AAA Northern California, Nevada, and Utah Insurance Exchange (AAA) insured Jeff and Denise Fields, and their daughter Krystal Fields. The policy allowed AAA to cancel the policy for any reason California permitted by mailing a notice to the Fieldses no less than 20 days prior to the cancellation date. The Fieldses’ son (who was not an insured on the policy) hit a parked car while he was driving a car insured under the policy. AAA renewed the policy, but asked for additional information to either exclude the son from the policy or add him as an insured. The Fieldses did not reply. AAA then sent a notice that it was cancelling the policy based on their refusal not to provide necessary information to underwrite the policy. The Fieldses still did not respond. Later, Krsytal Fields and her passenger, Trent Mills, were injured in a car accident while Krystal was driving. An uninsured motorist drove the other car. Mills suffered severe cognitive impairments and was in a coma for 6 weeks. Mills sued. Krystal tried to tender the claim to AAA, but it was denied because the policy was not in effect at the time of the accident. The Court found in favor of Krystal, but granted a default judgment against the driver of the uninsured vehicle in excess of $127 million dollars. Mills requested uninsured motorist benefits from AAA and demanded that the claim be arbitrated. AAA denied the demand because the policy was canceled. The Fieldses and Mills sued AAA. AAA filed for summary judgment. The plaintiffs argued that the AAA had not lawfully canceled the policy because the request for information was not a “reasonable written request” and AAA had not established that there had been a substantial increase in the hazard insured against. The trial court found in AAA’s favor. Mills appealed. The Court of Appeal affirmed. It found that the letter sent to the Fieldses was “was a reasonable written request for information necessary to underwrite or classify AAA’s risk.” It further found that “there are no statutory or regulatory requirements imposed on the written request for information except that it be reasonable, and Mills has not alleged AAA’s written request somehow violated the terms of AAA’s policy with the Fieldses.”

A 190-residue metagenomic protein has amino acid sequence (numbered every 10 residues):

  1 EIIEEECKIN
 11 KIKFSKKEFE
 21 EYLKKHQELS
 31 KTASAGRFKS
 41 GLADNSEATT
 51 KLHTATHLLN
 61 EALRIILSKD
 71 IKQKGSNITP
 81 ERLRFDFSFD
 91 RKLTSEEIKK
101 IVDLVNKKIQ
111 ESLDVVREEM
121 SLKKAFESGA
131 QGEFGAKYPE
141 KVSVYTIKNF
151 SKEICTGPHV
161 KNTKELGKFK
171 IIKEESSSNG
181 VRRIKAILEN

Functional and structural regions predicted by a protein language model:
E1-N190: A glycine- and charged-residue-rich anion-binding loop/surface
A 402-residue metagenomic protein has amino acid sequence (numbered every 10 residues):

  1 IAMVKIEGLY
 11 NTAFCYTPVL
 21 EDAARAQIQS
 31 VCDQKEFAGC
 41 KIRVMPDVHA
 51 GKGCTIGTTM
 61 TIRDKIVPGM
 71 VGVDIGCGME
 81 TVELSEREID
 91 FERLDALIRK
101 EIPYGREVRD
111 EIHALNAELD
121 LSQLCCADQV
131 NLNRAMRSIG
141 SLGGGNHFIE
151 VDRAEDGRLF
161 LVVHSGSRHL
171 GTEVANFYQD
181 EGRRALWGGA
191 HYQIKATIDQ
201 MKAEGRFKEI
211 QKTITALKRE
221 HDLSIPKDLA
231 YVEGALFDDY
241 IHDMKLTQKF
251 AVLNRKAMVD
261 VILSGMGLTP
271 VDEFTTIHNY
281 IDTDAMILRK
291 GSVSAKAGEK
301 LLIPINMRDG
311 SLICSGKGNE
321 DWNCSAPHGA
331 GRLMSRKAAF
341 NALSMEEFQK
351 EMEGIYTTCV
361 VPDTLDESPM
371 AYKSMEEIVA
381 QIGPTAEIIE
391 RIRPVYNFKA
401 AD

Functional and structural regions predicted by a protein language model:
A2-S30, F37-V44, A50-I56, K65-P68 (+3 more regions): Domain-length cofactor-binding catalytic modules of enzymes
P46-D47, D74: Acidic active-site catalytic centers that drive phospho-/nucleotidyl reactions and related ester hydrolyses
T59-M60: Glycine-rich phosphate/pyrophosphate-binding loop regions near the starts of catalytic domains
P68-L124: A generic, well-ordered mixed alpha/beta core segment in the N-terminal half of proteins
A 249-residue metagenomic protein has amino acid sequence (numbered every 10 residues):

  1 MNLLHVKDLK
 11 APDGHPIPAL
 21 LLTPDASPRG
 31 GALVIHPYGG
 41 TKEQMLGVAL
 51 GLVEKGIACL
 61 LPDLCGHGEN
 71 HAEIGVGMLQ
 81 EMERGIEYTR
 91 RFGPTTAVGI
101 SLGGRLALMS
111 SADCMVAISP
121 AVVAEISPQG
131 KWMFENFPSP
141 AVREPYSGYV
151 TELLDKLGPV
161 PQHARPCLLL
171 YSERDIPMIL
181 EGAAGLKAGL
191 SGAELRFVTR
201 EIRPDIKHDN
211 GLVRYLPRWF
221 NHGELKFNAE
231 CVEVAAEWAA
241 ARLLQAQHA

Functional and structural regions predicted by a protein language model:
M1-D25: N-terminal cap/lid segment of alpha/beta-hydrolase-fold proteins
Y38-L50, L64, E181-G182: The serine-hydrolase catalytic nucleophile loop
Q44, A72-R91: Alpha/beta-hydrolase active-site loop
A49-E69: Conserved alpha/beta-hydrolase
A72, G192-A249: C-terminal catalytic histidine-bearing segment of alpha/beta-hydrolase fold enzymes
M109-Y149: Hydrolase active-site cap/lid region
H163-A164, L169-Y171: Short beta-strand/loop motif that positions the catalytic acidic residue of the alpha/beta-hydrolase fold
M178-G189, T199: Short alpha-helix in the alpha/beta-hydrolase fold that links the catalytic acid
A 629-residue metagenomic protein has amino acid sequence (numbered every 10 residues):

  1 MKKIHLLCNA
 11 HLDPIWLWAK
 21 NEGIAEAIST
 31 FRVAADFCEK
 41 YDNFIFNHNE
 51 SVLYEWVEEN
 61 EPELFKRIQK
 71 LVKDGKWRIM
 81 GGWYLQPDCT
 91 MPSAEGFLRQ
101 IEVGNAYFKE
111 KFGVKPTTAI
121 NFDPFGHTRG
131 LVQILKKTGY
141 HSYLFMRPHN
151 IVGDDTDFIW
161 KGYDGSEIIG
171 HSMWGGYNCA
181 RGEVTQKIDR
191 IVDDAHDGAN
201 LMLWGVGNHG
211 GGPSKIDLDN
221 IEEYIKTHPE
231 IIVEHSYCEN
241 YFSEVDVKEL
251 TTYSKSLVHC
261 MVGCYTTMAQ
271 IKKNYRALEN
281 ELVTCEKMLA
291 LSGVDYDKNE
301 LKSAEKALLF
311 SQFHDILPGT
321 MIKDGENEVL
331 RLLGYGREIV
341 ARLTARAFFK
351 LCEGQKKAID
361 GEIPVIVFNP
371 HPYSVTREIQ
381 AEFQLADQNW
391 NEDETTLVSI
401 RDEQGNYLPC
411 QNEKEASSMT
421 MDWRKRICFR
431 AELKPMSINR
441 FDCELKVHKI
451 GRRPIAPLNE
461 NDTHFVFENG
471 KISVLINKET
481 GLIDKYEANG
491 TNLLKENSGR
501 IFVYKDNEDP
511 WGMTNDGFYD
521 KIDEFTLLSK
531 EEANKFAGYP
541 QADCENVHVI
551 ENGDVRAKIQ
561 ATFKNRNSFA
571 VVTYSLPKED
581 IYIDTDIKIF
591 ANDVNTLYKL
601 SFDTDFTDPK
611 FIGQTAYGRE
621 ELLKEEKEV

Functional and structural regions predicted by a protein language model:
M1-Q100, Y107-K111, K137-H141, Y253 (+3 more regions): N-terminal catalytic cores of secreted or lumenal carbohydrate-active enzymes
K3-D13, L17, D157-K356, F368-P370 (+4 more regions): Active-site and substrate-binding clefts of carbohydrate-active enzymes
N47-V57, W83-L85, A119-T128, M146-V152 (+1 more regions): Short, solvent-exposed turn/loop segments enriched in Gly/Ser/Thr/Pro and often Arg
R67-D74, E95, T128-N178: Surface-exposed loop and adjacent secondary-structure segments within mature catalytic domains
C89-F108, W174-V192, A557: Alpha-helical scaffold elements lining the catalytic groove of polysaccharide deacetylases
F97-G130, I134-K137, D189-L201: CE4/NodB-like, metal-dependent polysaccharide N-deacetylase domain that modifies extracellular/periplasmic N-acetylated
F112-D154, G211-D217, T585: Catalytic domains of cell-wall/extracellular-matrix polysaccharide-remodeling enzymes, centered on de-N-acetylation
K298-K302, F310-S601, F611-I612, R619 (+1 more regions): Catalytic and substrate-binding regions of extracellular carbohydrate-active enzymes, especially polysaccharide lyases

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In Our Community

The Genuine Issue Defense Exists If The Insurer's Denial Was Based On A Genuine Disputed And The Insurer Establishes That It Reasonably Investigated
Paslay v. State Farm General Insurance Company
(Ct. App. 2d Dist., Div. 4), filed June 27, 2016



Attorneys Who Occasionally Act As Private Judges Should Adhere To Disclosure Requirements
Hayward v. Superior Court
(Ct. App. 1st Dist., Div. 2), filed August 3, 2016
 
Our Dedicated Key Decisions Team! 
 

Roberta Winston
San Diego


Ann Johnston
S. F. Bay Area
 

David Ezra
Orange County
 
Orange County